My work is largely informed by the process by which I make it. I try to rely on the skill I have in the moment of making and accept what my state of mind brings to it. My cardinal rule is not to overwork a pot, but rather to throw it or assemble it with freshness and candor. If a tear develops, I patch it with a band-aid of clay; if a pot is accidentally dented, it becomes another thing that defines its character. There is great pleasure in understanding a pot’s history of making.

At Alfred as an undergrad, I developed a process called “dry throwing” in which I trim to center using a pin tool, scoop out the inside using a loop tool and thin out the walls by pushing them out with a rib. I use no water because I like the surface of moist clay, rather than wet. This method allows me to preserve the inherent textures in clay that I love- the stretching, cracking, and sagging. Fingerprints have a different kind of crispness and I can coax out a delicate edge of a line on a massive wall. Using this method, I can also work more spontaneously and intuitively because I don’t have to wait for the clay to dry out quite so long. When I glaze, I try to keep up the same level of spontaneity and intuition so I can keep things real. I’ve found that if I set up 100 cups to glaze at once, my exhaustion and desperation at coming up with new ideas and variations pushes me to take risks and grow.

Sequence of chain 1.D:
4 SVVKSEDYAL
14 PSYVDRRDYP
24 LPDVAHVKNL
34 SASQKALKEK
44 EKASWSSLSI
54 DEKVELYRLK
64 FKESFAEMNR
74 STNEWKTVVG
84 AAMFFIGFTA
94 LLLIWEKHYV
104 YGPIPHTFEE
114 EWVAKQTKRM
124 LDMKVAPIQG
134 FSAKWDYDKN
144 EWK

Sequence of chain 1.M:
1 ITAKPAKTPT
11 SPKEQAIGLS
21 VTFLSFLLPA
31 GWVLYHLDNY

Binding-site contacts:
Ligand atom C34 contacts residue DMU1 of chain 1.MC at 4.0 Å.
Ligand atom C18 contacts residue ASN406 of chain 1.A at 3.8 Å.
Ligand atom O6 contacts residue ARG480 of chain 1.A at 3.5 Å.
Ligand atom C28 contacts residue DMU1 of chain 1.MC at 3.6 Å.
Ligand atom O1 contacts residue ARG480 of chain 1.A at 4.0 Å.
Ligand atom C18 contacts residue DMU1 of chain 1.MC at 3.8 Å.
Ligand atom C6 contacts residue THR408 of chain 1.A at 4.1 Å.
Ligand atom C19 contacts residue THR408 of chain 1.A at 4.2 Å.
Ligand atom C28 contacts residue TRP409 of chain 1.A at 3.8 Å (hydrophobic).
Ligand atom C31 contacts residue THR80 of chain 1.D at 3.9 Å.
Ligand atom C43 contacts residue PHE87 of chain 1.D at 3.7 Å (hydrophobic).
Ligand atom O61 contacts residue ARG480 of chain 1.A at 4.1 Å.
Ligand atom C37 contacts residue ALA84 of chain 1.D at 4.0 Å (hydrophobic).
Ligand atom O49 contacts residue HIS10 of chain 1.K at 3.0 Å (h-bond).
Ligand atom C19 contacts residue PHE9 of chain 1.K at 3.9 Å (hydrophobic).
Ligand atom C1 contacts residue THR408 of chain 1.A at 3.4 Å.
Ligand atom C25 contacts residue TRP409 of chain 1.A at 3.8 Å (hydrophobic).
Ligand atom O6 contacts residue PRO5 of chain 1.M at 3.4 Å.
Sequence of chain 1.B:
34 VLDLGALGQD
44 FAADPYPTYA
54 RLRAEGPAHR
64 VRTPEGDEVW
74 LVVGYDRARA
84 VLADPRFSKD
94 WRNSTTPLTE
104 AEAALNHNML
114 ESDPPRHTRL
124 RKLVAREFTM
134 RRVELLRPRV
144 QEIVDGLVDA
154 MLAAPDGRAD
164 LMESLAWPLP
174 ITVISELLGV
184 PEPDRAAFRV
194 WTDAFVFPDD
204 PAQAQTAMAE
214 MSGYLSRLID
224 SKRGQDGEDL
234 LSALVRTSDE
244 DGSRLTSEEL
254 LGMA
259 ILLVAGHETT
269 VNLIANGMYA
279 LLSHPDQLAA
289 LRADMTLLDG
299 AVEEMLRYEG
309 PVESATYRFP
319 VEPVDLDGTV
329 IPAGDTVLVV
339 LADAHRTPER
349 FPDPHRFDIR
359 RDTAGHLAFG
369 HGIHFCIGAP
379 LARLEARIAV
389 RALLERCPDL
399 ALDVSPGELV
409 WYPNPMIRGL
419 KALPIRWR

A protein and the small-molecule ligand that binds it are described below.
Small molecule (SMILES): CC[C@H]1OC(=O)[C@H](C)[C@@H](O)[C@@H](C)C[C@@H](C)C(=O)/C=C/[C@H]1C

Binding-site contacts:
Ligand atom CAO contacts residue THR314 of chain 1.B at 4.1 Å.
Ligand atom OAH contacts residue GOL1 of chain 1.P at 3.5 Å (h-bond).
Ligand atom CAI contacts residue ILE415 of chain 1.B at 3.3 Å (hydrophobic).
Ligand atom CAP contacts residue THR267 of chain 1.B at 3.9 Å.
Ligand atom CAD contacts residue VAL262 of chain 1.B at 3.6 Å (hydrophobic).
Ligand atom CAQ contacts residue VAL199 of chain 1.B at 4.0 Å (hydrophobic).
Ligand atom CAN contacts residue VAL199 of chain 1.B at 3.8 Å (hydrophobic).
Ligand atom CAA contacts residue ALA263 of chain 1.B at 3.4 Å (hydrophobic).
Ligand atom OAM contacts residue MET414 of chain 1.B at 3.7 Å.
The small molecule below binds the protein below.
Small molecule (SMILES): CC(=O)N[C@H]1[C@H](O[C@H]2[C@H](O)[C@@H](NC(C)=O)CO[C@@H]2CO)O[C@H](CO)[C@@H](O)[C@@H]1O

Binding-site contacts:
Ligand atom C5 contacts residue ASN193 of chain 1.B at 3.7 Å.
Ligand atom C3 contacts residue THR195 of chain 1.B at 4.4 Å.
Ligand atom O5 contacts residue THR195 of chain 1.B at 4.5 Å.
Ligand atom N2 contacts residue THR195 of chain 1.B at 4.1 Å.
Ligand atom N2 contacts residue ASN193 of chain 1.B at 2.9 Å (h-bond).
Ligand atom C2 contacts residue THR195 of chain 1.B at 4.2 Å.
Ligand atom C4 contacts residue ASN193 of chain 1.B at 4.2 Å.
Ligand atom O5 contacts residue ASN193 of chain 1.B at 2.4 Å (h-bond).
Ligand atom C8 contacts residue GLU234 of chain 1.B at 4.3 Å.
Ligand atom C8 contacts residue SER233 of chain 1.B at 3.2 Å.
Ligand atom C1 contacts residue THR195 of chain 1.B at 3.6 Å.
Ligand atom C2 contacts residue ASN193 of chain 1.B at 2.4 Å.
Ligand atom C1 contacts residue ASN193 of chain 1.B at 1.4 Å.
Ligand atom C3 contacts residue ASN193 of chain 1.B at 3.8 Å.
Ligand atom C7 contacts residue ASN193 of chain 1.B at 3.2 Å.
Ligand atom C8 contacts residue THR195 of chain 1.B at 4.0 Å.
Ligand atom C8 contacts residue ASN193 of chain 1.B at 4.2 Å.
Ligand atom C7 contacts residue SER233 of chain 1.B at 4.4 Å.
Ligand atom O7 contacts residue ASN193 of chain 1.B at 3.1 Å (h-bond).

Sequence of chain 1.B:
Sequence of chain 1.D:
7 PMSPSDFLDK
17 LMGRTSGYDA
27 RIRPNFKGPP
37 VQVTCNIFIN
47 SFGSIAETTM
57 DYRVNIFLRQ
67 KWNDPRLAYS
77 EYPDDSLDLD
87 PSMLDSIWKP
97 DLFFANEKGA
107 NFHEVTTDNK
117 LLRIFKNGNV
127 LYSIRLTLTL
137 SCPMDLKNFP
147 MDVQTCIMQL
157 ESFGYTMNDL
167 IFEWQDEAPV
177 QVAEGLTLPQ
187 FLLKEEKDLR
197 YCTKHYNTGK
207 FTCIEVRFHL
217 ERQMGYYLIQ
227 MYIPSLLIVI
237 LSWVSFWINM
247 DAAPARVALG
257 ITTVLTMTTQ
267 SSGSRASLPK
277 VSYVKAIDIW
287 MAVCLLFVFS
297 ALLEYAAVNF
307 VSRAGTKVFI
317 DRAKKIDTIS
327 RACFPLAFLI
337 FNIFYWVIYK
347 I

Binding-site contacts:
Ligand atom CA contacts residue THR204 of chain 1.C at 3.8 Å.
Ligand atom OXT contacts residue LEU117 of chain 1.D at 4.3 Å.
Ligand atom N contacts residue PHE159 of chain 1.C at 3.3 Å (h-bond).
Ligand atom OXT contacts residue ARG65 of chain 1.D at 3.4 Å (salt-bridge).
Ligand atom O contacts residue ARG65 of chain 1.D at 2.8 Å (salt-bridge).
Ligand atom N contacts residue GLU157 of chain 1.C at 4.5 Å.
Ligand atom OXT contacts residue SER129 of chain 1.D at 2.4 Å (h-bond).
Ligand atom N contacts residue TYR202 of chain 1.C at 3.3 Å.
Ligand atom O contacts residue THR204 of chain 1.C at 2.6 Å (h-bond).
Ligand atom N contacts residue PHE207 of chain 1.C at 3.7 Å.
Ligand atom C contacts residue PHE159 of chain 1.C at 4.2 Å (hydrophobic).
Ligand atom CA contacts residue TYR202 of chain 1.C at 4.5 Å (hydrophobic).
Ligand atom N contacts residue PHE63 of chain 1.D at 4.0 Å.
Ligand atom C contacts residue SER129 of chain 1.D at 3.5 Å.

Ramen Making
Dry Throwing video
Trimming Video